Tesco, Taylor, and the rise of sinister games

The Irish Independent reported this week on Tesco strapping monitors to workers at a Dublin distribution centre, measuring the rate at which they work. If you hit the target time for a job, you get 100%, and you can score above or below this depending how hard you work. The Independent article took the angle that workers were losing points if they went to the toilet or took a break, though Tesco denied this. Meanwhile in the Guardian, Zoe Williams attacked the scheme on account of it tagging workers:

“But there is innovation here, in a new shamelessness. Let’s be honest, tagging is what you do to criminals. Criminals often don’t mind this, because the alternative for them is prison. The understanding, however, is that there’s already been a significant breakdown of respect between the authority and the person before anybody’s movements are electronically monitored. It used to be taken as read that you wouldn’t do that to a person until you already had good reason to suspect that they wouldn’t tell you the truth.”

I agree with Zoe. For my part, I’d like to add another analysis of the practice as a union of two evils: Taylorism and gamification. These are two things which on the surface sound positive (one seeks efficiency, the other motivation) but both carry a nauseating subtext about what it means to be human.

Frederick Taylor is best known as the author of The Principles of Scientific Management (1913) and the precursor to Henry Ford. In his book Work, the Norwegian philosopher Lars Svendsen depicts Taylor as a man watching factory workers with a stopwatch, a man on a quest to raise efficiency to the highest level. Svendsen points out that in so doing, Taylor made the classic Kantian screw-up of treating workers as means not ends. They became robots, absorbed into the machine like Chaplin in Modern Times.

Gamification, meanwhile, is the relatively recent trend of applying “game elements and digital game design techniques to non-game problems such as business and social impact challenges” (link). Video games, smartphone games and all the rest have a mini arsenal of ways to keep us playing, whether it’s hanging a tantalising prize just out of reach, or simply giving us a score and showing us how we compare to our peers. If this sounds like your workplace – or indeed, the entire education system – that’s probably not a coincidence. Everyone’s been using these techniques for a long time.

Modern games bring the ability to measure the efficiency of two motivational techniques and then iterate towards the best. Taylor would have loved it. I have no idea why people play FarmVille, but have no doubt that Zynga have an extremely good idea of what makes them keep coming back. Angry Birds uses a three-star rating system, which for some reason seems to be quite effective. I’ve even seen the same format transposed onto a what is essentially a typing tutor, Typing Club, and can personally testify that it worked pretty well for me. I don’t know why, but I just wanted to go back and get three stars on every level.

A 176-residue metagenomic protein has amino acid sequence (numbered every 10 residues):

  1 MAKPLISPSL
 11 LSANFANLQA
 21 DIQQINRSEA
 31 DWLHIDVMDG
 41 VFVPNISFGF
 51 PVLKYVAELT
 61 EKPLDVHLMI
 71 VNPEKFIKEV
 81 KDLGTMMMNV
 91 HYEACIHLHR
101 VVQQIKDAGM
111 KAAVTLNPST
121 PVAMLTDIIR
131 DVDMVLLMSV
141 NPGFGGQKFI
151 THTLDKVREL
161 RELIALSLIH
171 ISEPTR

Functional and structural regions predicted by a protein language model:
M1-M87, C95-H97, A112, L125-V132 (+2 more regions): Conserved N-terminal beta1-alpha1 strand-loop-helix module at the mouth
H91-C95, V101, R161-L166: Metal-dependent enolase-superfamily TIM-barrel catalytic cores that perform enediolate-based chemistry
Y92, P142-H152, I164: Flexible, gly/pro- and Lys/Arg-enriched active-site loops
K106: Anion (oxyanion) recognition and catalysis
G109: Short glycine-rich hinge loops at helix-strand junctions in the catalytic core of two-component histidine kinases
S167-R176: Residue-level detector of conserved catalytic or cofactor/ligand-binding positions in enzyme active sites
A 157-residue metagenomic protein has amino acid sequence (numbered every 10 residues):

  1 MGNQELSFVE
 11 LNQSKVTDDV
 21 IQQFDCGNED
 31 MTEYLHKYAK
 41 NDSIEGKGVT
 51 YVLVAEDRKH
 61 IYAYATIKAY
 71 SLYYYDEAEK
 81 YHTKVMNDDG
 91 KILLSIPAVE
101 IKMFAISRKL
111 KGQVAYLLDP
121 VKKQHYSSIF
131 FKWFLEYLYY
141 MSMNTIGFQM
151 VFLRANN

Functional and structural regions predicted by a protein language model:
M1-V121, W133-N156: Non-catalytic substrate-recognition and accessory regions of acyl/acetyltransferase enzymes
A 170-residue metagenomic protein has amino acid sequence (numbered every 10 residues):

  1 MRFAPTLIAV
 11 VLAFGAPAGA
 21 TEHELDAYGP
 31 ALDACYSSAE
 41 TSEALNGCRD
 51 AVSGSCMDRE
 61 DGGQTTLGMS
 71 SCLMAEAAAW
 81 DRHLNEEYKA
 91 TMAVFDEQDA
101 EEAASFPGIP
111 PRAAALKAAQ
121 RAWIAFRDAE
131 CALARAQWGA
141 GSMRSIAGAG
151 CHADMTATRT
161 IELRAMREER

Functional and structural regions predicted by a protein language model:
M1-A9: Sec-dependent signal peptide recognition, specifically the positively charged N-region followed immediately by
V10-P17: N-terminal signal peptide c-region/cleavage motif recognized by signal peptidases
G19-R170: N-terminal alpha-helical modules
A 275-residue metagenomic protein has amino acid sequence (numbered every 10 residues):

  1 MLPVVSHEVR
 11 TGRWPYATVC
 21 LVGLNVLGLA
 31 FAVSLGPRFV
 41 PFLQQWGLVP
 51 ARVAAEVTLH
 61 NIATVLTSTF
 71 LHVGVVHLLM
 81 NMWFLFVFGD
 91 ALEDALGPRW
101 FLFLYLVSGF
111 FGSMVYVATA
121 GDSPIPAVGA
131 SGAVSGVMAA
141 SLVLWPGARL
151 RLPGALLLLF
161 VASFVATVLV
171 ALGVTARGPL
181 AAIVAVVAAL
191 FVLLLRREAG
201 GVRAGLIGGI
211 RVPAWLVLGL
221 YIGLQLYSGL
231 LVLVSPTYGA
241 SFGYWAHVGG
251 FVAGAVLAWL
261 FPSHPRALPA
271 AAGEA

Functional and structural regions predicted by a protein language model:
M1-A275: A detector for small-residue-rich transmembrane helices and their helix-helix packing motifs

The queasiness that gamification brings (apart from the ugliness of the word itself) stems from two assumptions that it makes about people. One is that we are easily manipulated. The other is that we are motivated by silly things like points. Both these assumptions are true to a superficial level, but taken at depth fail to hold up. While we are easily manipulated, we also have a need for autonomy which flares up if we are manipulated too far. One of my dad’s bugbears is the two-for-one offers at the supermarket which make you buy two when all you want is one. Awareness that we are being manipulated is the first step to rebellion. It is for this reason that the best manipulation operates under the radar (see: classrooms). And while points do motivate us (see: classrooms), they are limited. There comes a time when we just don’t care any more. Not so other, more desirable forms of motivation – self-direction being the gold standard in my book.

So what we get at Tesco is a union of an early 20th century idea with one from today. In honesty, I agree that taking elements of games and mixing them with the ideas of Taylor will probably gain short-term gains in productivity. My anxiety is that such aims are morally wrong, and in the long term will likely create rebellion and disillusionment. These aren’t concerns for “the businessman – in his suit and tie“, but these techniques for digitally measuring performance could conceivably enter education, where morality and the long-term good of those being measured are (you’d hope at least) centrally important factors. The progress of measurement means increased precision, frequency and accuracy. While these all sound like good things, I’d like to get a word of caution in early.

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